Judge: Woman seeking crash damages 'only used the crutch when attending a medical examination'
Published 25/01/2013 | 17:42
A WOMAN deliberately exaggerated the nature of her injuries she sustained in road accident, a judge said.
Mr Justice Michael Peart said housewife Adjoua Salako had "deliberately sought to mislead the High Court by attempting to get her medical experts to give false or misleading evidence to support an exaggerated claim by her."
He made his comments when he dismissed an action for damages by Ms Salako (aged 34) of Hayworth Mews, Ongar, Dublin 15.
She had sued Stephen O'Carroll of Huntstown Rise Blanchardstown Dublin 15 over the road traffic accident at Blanchardstown Corporate Car Park on October 2, 2008.
Ms Salako claimed the defendant had been negligent when his car struck the rear of of her car.
She claimed she suffered injuries to her head neck, jaw shoulder and lower back. As a result, she claimed her life was seriously diminished and was in constant pain.
The claims were denied and lawyers acting for the defendant's insurers, Liberty Insurance, sought to have the case struck out on grounds she had misled the court by giving evidence that was dishonest.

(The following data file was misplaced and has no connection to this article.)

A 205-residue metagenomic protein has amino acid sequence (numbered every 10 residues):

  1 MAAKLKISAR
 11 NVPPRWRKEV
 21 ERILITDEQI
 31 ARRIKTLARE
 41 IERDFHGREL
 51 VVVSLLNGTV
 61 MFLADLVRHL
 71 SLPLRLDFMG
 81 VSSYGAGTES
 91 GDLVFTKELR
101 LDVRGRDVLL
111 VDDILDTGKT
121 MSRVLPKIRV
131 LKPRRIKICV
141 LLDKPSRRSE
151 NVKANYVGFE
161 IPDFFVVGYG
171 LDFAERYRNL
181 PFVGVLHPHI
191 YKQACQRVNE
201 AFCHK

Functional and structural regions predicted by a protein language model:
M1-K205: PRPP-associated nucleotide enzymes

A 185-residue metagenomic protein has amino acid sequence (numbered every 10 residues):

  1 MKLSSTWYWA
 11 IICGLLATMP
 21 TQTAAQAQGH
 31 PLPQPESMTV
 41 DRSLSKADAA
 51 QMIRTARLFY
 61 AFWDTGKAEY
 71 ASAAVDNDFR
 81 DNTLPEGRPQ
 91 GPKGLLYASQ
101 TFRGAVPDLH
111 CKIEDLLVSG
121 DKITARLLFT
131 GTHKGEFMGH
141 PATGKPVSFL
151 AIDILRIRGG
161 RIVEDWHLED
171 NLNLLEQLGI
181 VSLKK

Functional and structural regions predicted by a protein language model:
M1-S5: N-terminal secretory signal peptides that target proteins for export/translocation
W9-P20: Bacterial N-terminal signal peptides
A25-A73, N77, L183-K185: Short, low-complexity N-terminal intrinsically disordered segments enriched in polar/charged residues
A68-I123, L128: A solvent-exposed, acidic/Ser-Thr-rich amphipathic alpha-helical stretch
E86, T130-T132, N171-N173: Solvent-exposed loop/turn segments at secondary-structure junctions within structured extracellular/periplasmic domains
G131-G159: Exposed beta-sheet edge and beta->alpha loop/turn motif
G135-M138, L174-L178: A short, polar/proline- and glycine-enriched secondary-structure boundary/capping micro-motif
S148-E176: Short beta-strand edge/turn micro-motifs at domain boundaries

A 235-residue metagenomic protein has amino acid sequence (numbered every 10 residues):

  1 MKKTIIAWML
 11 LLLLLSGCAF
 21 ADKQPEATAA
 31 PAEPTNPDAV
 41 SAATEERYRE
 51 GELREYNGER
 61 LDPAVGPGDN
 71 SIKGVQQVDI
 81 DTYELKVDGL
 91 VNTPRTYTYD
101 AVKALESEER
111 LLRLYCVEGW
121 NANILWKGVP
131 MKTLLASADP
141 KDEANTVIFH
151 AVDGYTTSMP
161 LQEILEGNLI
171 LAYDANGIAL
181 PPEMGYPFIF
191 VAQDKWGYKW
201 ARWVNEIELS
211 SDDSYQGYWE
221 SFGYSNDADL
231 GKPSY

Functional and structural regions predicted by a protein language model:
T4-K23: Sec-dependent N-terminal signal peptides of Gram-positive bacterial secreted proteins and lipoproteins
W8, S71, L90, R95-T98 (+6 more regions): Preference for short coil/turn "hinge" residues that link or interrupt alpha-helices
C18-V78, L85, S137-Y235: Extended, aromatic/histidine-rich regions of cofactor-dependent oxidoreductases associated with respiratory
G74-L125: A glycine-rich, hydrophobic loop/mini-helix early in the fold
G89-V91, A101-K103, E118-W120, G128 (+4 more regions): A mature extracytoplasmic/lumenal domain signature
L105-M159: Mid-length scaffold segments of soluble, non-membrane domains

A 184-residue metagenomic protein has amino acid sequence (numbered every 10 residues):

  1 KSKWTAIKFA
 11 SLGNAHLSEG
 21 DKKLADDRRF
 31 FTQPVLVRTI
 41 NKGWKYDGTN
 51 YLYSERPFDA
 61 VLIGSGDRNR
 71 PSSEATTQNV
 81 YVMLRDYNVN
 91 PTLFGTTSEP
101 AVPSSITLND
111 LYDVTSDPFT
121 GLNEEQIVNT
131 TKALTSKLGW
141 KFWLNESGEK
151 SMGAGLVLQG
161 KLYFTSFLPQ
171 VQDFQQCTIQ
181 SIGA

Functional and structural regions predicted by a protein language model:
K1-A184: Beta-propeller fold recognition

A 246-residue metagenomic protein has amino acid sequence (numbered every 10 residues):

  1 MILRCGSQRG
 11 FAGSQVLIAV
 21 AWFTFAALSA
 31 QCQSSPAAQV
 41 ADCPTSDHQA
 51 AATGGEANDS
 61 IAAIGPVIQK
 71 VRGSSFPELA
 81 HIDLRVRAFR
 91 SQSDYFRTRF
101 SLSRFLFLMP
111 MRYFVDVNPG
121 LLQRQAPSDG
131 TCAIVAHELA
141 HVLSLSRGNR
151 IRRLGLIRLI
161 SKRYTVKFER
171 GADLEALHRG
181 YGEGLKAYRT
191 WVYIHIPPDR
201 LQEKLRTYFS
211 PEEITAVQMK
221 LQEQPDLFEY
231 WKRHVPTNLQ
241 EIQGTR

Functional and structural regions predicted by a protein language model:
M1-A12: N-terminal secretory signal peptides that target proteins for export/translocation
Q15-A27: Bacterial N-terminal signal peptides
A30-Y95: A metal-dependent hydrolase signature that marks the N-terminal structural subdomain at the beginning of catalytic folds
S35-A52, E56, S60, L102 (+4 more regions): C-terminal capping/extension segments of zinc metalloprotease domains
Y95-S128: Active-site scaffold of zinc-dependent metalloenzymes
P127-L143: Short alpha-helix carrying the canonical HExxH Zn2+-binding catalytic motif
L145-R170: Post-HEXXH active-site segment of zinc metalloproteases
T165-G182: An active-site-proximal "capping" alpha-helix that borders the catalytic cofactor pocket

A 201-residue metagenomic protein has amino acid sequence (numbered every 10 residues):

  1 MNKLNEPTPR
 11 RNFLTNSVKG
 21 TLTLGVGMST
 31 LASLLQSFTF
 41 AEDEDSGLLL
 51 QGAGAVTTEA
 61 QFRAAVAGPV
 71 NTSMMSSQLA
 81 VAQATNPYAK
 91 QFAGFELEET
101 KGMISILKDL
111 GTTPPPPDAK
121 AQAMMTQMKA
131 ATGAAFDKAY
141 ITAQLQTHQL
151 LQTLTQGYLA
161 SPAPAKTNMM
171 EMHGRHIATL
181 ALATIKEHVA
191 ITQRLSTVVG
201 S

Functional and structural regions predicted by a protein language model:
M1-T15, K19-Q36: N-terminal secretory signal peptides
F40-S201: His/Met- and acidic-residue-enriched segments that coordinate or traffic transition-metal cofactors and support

Ms Salako, a native of Togo, had denied misleading the court, and her lawyers had argued that inconsistencies in her evidence were due to factors including depression and stress in her life.
Following the ruling counsel for Ms Salako said that they intended to appeal. The case was heard over 10 days in the High Court.
In his judgment, Mr Justice Peart said that after considering all the evidence he could not absolve Ms Salako from the "accusation of deliberate exaggeration of her symptoms" by any claims that she is "suffering from depression or other psychological infirmity."
She claimed she had used a crutch intermittently due back problems caused by the accident.
Noting that video footage of Ms Salako taken by a private investigator on behalf of Mr O'Carroll's insurers, the judge said that she had only used the crutch when she was attending a medical examination arranged by insurers.
She was not using the crutch in video pictures taken the same morning when she exited her home and when she was out shopping.
Her own GP, the Judge also noted, was unaware that Ms Salako used a crutch on occasions. He was satisfied that the crutch was used to exaggerate her claim.
The Judge also noted that there were inconsistencies with Ms Salako's account of the accident and the account of the defendant and other relevant witnesses.
In all the circumstance he was dismissing her claim and was satisfied that by doing so she was suffering no injustice.